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Seattle Times letters to the editor

May 26, 2013 at 7:05 AM

IRS replaces official

Lerner can’t have it both ways

IRS official Lois Lerner is sworn in during an Oversight Committee hearing on Capitol Hill to investigate the extra scrutiny IRS gave to the tea party and other conservative groups that applied for tax-exempt status. Lerner told the committee she did nothing wrong and then invoked her constitutional right to not answer lawmakers' questions. (Carolyn Kaster / The Associated Press)

IRS official Lois Lerner is sworn in during an Oversight Committee hearing on Capitol Hill to investigate the extra scrutiny IRS gave to the tea party and other conservative groups that applied for tax-exempt status. Lerner told the committee she did nothing wrong and then invoked her constitutional right to not answer lawmakers’ questions. (Carolyn Kaster / The Associated Press)

Lois Lerner testified under oath that “I have not done anything wrong. I have not broken any laws.” She then invoked her Fifth Amendment right against self-incrimination [“IRS replaces official who revealed targeting,” seattletimes.com, May 23].This does not compute. How can any testimony incriminate her if she truly has done nothing wrong and broken no laws? Either she perjured herself to Congress when she made those statements under oath and she has indeed done something that her testimony could incriminate her for, or she is falsely claiming a Fifth Amendment protection she has no right to because her testimony could not incriminate her. She can’t have it both ways.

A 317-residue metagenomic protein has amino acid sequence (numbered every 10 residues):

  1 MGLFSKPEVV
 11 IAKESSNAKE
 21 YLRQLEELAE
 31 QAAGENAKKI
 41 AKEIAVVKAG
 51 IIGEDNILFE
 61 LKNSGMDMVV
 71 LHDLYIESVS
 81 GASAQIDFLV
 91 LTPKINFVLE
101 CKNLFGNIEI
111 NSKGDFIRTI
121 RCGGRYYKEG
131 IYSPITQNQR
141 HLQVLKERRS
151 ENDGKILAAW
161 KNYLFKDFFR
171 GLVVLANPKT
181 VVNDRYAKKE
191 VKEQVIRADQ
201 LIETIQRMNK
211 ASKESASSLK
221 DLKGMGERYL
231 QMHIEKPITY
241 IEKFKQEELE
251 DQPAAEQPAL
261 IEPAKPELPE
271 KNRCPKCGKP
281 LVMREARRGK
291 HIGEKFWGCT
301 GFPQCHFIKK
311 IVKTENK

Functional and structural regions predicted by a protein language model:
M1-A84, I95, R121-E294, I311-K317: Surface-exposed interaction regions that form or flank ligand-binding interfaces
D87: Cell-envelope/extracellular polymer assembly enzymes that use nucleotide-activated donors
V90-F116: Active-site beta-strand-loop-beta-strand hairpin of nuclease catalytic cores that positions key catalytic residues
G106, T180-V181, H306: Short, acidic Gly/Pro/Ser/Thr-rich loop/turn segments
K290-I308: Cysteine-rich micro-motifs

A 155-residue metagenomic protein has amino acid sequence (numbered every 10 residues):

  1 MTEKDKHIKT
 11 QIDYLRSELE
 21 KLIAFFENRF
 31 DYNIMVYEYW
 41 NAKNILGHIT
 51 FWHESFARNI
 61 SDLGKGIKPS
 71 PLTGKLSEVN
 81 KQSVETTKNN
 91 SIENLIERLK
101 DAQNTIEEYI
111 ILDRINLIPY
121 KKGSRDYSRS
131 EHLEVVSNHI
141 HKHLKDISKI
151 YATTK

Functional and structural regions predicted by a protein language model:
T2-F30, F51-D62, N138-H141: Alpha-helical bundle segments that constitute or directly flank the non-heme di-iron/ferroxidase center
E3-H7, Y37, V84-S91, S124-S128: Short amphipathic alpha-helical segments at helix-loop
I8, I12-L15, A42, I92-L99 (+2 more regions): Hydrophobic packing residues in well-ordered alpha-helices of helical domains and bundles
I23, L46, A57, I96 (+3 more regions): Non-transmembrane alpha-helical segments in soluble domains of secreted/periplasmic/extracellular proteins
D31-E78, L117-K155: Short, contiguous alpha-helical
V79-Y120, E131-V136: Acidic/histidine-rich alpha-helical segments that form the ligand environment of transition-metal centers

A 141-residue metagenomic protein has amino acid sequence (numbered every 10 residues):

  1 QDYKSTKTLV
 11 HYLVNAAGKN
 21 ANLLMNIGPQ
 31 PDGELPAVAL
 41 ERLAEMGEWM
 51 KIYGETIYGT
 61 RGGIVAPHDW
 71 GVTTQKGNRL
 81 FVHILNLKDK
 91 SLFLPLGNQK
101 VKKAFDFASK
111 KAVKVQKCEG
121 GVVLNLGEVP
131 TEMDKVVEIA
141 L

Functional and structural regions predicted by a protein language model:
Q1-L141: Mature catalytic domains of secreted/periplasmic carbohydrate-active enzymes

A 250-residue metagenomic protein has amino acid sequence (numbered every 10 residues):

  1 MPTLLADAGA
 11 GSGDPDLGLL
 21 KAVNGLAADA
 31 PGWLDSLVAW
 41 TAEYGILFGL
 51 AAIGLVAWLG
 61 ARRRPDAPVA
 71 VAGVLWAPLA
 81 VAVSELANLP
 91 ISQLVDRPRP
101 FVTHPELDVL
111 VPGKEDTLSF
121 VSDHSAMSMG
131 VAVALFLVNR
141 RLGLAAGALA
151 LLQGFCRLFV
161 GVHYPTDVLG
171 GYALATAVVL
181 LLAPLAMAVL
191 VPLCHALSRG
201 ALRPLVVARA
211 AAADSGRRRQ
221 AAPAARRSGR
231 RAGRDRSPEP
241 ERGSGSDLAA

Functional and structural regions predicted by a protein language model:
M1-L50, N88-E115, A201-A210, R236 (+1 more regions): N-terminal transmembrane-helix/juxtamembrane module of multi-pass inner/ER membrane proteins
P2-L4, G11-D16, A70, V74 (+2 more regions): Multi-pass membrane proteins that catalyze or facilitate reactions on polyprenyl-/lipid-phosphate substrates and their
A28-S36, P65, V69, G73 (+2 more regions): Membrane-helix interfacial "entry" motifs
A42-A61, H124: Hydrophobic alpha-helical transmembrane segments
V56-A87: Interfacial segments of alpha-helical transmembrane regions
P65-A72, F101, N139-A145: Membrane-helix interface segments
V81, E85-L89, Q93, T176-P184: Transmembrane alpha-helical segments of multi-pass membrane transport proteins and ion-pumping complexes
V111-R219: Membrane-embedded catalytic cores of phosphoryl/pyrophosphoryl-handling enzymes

She is not entitled to claim Fifth Amendment protections merely to avoid embarrassment to herself or others, or to avoid incriminating other persons who might have broken some laws.

She must either withdraw her testimony that she has broken no laws, or she must not claim the right not to give testimony that could only incriminate her if she had indeed broken some law.

Christopher Hodgkin, Friday Harbor

0 Comments | Topics: Fifth Amendment, Internal Revenue Service, IRS

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